sour cream coffee cake

sour cream coffee cake
A Bakehouse classic with Ashkenazi Jewish Roots

This is a Bakehouse classic and our most popular coffee cake. Rich and moist from the real sour cream made at Guernsey family dairy in Northville, MI, we load it with a distinctive cinnamon-nut swirl made with Indonesian korintje cinnamon, brown sugar and freshly toasted walnuts and then bake it in a traditional bundt pan. Available in two sizes, depending on the crowd you’re feeding, it’s very impressive and extremely delicious. And it lasts. A week or two later, on the counter, it will still be scrumptious and it freezes beautifully, for up to a month. Many Ann Arborites enjoy it regularly and send it to friends and family all over the country as holiday gifts.

One question we get a lot: why is sour cream coffee cake considered Jewish? Yeasted coffee cakes, baked in kugelhopf pans, were somewhat common in European baking generally. As was often the case, Ashkenazi Jewish communities adapted local cuisines and made them their own. Ashkenazi coffee cake, most often made with sour cream, dates back to 17th-century Eastern Europe. Prior to modern-day refrigeration, most milk was consumed in some fermented form. Thus, sour cream, along with buttermilk, became essential elements to traditional Ashkenazi Jewish baking.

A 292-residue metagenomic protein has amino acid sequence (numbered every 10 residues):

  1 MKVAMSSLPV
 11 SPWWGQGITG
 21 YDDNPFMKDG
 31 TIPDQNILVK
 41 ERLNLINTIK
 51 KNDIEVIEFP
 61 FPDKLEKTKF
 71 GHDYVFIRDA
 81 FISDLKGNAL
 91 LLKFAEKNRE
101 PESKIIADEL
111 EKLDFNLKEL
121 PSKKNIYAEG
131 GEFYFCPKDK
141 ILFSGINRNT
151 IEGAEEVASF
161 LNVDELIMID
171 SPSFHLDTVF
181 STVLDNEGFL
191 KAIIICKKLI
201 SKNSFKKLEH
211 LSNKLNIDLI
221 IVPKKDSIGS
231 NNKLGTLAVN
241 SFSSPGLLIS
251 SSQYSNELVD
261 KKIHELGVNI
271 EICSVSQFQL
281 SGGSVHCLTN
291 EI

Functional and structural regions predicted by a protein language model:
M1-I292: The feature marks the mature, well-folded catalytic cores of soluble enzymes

Fast forward to 1950 Minnesota, when a group of Jewish women wanted to bring back some of the old Jewish coffee cake recipes. To be successful they needed the right fluted pan with the tube in the center (i.e. kugelhopf), which wasn’t available in the United States. They approached a local pan-making company and asked the owner to create one. He generously obliged, and that first version was the inspiration behind the classic Bundt pans we are now all familiar with, branded as Nordic Ware. The ladies, thinking the European yeasted cakes were too time consuming, transformed them into a more American pound cake style, and the sour cream coffee cake, as we now know it, was born.

In contemporary Jewish homes, coffee cake is often served for breakfast on Shabbat and holidays, and when breaking the fast after Yom Kippur and Tisha B’Av. When enjoying coffee cake following Shabbat, some families like to sprinkle on top of the cake the fragrant spices—cinnamon, cloves or cardamom—used in Havdalah, the ceremony or formal prayer marking the end of the Sabbath.
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